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pl: dic·ta [-tə]
[Latin, utterance, from neuter of dictus, past participle of dicere to say]
: a view expressed by a judge in an opinion on a point not necessarily arising from or involved in a case or necessary for determining the rights of the parties involved called also obiter dictum compare holding, judgment, precedent, stare decisis NOTE: Dicta have persuasive value in making an argument, but they are not binding as precedent.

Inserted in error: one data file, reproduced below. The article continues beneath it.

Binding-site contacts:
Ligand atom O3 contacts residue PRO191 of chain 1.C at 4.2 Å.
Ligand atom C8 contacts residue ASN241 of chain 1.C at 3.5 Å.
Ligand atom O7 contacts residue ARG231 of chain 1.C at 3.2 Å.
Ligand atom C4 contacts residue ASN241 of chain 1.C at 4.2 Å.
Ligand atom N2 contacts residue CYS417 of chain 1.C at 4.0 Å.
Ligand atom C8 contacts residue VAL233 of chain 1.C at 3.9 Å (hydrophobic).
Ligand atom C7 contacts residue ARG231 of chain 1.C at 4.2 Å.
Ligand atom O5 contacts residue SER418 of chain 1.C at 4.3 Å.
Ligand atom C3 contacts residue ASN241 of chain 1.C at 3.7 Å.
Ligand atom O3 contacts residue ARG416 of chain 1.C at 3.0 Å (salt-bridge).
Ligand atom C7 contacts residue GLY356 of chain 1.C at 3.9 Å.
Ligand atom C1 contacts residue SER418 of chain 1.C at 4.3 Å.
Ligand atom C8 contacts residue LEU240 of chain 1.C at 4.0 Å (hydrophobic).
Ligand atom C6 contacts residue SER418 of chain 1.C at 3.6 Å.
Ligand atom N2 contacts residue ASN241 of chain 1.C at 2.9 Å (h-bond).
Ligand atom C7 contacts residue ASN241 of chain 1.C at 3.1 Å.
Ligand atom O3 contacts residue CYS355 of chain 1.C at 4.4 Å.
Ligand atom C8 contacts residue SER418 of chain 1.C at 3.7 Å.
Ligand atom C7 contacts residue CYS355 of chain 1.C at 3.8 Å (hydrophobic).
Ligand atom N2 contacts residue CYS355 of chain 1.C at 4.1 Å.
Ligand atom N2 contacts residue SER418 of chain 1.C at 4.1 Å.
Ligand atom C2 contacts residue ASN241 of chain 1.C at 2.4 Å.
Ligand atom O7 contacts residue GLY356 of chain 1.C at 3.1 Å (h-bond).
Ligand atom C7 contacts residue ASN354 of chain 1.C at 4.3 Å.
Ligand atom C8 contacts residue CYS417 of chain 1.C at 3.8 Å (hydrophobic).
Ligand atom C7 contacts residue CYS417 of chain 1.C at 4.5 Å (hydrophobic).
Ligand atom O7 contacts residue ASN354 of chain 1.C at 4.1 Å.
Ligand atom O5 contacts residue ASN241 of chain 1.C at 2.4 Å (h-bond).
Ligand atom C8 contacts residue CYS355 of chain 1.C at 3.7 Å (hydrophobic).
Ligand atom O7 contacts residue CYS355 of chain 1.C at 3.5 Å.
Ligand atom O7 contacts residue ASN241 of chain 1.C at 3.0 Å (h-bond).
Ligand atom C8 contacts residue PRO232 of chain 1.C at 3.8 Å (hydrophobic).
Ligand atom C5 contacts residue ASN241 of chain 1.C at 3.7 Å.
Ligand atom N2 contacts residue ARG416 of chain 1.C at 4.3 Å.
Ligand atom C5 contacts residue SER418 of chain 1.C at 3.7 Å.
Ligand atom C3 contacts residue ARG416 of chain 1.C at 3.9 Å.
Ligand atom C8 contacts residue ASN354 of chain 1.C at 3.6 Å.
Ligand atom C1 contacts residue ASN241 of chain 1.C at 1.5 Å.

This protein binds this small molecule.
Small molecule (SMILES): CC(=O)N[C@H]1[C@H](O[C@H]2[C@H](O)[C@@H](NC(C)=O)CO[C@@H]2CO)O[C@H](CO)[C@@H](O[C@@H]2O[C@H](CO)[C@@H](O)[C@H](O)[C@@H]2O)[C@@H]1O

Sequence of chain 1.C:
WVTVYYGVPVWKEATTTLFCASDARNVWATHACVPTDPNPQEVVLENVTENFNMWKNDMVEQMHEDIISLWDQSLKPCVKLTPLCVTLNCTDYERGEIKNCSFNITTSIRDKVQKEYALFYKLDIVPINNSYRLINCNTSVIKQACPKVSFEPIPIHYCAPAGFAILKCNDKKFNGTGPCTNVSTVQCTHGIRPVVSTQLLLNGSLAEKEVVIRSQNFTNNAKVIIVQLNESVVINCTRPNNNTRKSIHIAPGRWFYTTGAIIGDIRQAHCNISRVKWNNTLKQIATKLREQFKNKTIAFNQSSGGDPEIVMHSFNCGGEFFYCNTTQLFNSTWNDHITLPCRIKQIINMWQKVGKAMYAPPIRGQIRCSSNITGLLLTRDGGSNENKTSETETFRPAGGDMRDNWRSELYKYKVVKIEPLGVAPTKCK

Source: Merriam-Webster's Dictionary of Law ©1996. Merriam-Webster, Incorporated. Published under license with Merriam-Webster, Incorporated.